Opera Holland Park 2013 – Donizetti’s L’elisir d’amore

L’elisir d’amore – melodramma giocoso in two acts to a libretto by Felice Romani [sung in Italian with English surtitles]

Adina – Sarah Tynan
Nemorino – Aldo Di Toro
Belcore – George von Bergen
Dr Dulcamara – Geoffrey Dolton
Giannetta – Rosalind Coad

Opera Holland Park Chorus

City of London Sinfonia
Steven Higgins

Pia Furtado – Director
Leslie Travers – Designer
Colin Grenfell – Lighting designer

Reviewed by: Kevin Rogers

Reviewed: 16 July, 2013
Venue: Opera Holland Park, Kensington, London

Geoffrey Dolton as Dulcamara & Sarah Tynan as Adina (L’elisir d’amore, Opera Holland Park, July 2013). Photograph: Fritz CurzonDonizetti’s delightful comedy comes to Opera Holland Park in a new production that yields bittersweet emotions. Yet whilst L’elisir d’amore is most certainly a comic creation, mixed within it is a heart and soul that makes the characters real rather than silly. Set here on an Italian sunflower farm in the late-1960s during one event-filled day, there is bright-and-breezy action with a heartfelt core. Adina is the sensible face of the farm distributor (her image is plastered on the side of each lorry dominating the stage), and her would-be suitor Nemorino is a whirlwind of activity as the local peasant and numpty who tries anything to woo her. To interrupt this love-struck fool is the dashing figure of Sergeant Belcore and his Lothario squaddies, who crudely show Nemorino how to be a man. It is into this mix that the quack doctor Dulcamara and his cheap-plonk potion enters: a fun figure trying to make some quick money from his dubious ‘elixir of love’.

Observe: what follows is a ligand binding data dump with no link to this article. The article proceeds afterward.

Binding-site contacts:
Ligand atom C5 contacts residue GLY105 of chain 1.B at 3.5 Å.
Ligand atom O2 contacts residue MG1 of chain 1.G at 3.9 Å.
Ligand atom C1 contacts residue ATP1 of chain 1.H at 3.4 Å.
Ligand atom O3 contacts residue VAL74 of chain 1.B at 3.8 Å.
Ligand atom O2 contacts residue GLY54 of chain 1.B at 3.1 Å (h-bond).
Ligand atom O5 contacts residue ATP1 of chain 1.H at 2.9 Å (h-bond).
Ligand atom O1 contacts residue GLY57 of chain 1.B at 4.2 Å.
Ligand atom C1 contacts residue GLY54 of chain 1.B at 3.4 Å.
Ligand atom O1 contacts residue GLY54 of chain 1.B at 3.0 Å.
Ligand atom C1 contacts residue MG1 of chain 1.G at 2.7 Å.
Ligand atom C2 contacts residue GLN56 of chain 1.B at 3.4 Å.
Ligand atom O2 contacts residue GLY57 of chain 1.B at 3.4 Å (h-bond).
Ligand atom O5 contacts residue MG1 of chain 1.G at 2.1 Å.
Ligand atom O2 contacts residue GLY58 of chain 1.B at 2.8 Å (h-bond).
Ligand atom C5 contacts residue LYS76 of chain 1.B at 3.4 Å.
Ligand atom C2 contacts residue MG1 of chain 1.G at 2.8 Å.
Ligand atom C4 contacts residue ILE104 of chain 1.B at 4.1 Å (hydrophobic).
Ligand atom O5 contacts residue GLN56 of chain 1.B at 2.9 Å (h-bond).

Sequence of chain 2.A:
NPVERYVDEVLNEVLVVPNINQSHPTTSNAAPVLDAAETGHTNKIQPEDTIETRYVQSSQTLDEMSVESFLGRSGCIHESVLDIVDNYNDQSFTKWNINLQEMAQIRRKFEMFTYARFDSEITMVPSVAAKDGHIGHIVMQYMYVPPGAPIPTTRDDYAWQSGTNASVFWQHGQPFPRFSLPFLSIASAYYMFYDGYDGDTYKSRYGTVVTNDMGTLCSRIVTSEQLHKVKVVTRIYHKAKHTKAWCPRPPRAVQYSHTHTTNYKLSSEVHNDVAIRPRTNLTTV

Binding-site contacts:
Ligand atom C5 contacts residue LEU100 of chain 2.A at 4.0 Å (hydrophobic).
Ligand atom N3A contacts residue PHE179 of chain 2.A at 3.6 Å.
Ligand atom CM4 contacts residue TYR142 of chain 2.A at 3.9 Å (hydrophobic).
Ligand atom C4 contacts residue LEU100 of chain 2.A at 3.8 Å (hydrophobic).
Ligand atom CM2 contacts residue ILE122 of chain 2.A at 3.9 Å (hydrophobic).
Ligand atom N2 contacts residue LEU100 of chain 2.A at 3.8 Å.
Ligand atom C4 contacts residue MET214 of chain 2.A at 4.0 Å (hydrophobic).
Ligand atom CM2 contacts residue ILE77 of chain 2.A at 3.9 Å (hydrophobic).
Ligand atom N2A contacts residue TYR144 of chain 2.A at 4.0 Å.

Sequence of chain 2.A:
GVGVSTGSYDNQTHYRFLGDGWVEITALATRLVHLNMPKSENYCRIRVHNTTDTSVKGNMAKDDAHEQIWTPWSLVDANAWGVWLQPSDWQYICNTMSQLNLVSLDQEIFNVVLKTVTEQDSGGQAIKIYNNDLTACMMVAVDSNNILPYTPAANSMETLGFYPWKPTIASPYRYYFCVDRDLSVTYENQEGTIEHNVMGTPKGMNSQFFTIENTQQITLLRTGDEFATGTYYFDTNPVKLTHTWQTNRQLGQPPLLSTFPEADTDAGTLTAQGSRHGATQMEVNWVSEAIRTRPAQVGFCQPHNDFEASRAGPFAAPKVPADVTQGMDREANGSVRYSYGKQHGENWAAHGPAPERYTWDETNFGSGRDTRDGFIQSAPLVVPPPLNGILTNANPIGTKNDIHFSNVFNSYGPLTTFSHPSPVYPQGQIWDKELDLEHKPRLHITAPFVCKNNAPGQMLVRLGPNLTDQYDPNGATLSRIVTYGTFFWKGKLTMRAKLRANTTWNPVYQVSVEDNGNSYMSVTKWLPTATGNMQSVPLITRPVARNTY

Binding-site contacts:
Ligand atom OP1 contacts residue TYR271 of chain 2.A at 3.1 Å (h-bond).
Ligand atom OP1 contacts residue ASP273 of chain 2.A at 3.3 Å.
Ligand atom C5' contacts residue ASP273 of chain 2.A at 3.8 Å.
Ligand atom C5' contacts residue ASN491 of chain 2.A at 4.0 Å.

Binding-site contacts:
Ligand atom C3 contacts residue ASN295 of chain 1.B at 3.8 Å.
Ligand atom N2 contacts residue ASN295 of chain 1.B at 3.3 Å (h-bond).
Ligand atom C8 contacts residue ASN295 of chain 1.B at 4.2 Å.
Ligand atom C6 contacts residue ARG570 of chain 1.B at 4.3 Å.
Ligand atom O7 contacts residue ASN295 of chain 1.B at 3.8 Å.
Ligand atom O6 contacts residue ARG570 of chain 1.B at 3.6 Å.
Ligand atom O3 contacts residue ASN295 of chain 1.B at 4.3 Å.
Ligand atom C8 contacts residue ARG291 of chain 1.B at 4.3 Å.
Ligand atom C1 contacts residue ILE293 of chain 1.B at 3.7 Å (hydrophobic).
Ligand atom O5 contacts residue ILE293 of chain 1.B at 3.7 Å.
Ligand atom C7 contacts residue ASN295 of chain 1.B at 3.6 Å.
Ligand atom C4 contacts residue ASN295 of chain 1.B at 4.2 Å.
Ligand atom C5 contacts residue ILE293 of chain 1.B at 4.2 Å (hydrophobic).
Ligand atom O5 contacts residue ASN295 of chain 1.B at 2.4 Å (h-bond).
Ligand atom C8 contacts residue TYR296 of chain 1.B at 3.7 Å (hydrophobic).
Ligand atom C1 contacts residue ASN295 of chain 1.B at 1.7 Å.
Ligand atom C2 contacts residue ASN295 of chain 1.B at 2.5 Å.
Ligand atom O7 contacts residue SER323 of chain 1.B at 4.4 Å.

Sarah Tynan as Adina (L’elisir d’amore, Opera Holland Park, July 2013). Photograph: Fritz CurzonPlenty of material to work with, you would think. But, this staging is rather softly played-out: feelings are cushioned; there is not much momentum to drive a chaotic afternoon (Act One) and evening (Act Two), and what happens does so with a shrug of the shoulders. Steven Higgins’s foursquare conducting made heavy weather of the score, sometimes too loud and detrimental to the singers although he did draw sympathetic playing from the City of London Sinfonia during the emotional arias and duets – more than just a comedy, then – but lighter moments were weighed down.

Sarah Tynan played Adina courteously, a girl who observes and is somewhat prim and haughty. Her assumption of the role was the highlight, the libretto delivered with clarity and accuracy, her voice meltingly beautiful and with a glistening coloratura. The singing from the rest of the cast was mixed. Aldo Di Toro’s Nemorino sparkled occasionally, and ‘Una furtiva lagrima’ was attractive and wonderfully touching, bringing warmth to the character; we did feel sorry for this bumpkin who is hopelessly in love. Di Toro also threw himself into the slapstick. Geoffrey Dolton (in a late change of cast) made much of loveable rogue Dulcamara in both voice and appearance, yet he could not compete during ensembles. More fun is had from the strutting Belcore, George von Bergen handsome in all respects, alternately seductive and forceful. In her few appearances, Rosalind Coad’s Giannetta matched the best of the others and provided feisty relief. L’elisir d’amore is the ideal summer opera, the ideal way to idle away time in frivolity.

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